Taking this simple approach to schematic diagrams would mean you would be able to complete the following statement:

When the CPU provides a 24-volt circuit to the BLWR Coil:

A) The normally open BLWR contacts will close.
B) The normally closed BLWR contacts will open.
C) The blower motor should operate on medium-low speed.
D) Both A and C.

The correct answer is “D,” which is simply determined by examining the schematic from the control/operating correlation perspective. Certainly, when 24-volts is applied to the BLWR coil, the contacts close. Also shown on the operating side of the diagram is another set of contact points (in the LO/HI Fan Speed Relay) that are normally closed. And, since the statement didn’t address anything regarding energizing the LO/HI coil shown on the control side of the diagram, we known that the normally closed contacts will remain just that…closed, which means that there will be a complete circuit to the medium-low speed of the blower motor. And this brings us to rule #2 of understanding schematic diagrams and answering questions about them:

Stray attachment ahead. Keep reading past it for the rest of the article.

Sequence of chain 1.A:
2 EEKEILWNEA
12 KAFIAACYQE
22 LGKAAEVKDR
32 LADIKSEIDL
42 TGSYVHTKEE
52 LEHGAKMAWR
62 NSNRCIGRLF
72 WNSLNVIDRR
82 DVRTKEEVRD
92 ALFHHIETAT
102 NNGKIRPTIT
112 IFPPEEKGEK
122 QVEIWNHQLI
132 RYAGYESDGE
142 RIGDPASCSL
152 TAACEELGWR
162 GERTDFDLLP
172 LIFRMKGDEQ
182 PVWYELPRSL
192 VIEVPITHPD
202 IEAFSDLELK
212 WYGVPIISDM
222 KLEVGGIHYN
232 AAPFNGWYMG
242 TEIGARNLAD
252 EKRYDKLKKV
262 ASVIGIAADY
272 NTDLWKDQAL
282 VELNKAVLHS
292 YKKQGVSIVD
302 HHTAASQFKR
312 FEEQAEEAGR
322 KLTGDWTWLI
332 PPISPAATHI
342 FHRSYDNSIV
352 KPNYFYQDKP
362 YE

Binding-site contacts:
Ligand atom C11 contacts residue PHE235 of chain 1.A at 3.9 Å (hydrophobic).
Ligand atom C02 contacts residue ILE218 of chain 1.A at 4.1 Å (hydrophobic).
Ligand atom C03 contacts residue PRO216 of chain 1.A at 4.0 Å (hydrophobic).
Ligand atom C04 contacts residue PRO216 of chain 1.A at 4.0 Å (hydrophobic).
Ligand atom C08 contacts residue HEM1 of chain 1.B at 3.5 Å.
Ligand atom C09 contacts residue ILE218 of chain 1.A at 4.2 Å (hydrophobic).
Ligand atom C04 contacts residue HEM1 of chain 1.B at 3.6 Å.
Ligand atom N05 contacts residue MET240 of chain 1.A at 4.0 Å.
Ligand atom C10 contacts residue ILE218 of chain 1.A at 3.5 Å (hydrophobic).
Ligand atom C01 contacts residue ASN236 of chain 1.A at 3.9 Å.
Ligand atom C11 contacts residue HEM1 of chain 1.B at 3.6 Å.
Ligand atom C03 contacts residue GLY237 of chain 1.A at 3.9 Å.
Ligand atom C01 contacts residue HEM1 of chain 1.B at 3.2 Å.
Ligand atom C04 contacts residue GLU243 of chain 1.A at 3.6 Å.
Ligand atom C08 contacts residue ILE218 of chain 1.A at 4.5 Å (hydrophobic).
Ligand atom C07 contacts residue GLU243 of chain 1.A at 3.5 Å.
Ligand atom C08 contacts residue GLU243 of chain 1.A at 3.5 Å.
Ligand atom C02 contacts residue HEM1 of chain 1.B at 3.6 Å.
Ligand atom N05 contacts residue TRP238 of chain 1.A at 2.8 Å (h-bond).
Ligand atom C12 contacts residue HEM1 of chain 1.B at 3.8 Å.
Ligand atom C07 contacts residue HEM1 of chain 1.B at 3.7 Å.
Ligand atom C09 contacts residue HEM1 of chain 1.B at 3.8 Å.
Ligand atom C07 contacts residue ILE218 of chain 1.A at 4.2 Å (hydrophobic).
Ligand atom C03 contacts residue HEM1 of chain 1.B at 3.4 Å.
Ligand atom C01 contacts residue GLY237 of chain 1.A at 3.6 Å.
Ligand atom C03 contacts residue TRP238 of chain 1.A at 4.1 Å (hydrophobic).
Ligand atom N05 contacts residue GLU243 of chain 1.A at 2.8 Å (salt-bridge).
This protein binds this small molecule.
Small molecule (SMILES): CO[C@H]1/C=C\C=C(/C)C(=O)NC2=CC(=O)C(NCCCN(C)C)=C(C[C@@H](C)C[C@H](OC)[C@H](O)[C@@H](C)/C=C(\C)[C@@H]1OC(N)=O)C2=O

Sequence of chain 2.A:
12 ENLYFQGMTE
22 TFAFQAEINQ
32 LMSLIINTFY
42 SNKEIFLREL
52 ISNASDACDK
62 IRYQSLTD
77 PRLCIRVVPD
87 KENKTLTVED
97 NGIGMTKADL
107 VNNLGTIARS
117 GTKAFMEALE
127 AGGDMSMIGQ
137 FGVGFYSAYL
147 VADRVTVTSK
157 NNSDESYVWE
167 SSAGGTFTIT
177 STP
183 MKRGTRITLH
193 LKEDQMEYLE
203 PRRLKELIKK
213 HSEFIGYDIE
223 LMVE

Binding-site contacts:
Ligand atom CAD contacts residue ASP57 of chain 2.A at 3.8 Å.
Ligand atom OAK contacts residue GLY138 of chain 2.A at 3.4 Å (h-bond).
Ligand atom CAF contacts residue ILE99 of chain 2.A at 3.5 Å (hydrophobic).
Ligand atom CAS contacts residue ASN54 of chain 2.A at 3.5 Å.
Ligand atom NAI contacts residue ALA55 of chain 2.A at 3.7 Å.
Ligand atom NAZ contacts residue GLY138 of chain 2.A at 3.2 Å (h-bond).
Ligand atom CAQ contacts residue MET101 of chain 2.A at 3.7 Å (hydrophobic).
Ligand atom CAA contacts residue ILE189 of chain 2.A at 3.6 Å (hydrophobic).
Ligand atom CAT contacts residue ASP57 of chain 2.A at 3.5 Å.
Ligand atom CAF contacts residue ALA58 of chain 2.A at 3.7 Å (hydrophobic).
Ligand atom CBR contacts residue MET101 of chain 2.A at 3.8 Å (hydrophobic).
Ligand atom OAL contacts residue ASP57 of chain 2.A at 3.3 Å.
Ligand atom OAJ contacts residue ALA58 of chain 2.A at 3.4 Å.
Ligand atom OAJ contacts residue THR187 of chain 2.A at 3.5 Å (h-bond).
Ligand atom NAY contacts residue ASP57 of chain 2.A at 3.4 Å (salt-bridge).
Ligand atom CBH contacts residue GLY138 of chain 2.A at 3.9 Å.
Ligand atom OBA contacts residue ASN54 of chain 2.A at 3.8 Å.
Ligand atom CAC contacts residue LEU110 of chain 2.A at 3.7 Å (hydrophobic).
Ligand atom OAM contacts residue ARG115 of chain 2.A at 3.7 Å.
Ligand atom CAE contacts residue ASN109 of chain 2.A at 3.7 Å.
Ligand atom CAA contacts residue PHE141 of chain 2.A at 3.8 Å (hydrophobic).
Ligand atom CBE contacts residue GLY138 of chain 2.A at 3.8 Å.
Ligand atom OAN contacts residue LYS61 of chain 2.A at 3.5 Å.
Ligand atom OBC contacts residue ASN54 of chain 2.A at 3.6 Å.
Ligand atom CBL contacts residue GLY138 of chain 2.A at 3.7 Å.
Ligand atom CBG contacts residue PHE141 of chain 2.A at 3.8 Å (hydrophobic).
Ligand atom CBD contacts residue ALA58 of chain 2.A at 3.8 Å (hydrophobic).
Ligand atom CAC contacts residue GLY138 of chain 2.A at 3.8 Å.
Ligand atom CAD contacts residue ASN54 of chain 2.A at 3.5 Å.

Step two: always trace a circuit from source to source.

Certainly, in the “good old days” of electromechanical stuff, this was easy because the diagram clearly showed the either open or closed contact points on both the operating load and the control circuitry. Well, it’s still not too complicated in the world of solid state control systems when you consider the idea that a printed circuit board or CPU (meaning microprocessor and control circuitry—Central Processing Unit, in this case) is really nothing more than an assembly into which power is introduced, and at the appropriate time, is allowed to provide a complete circuit to whatever coil it is supposed to be energizing at the moment.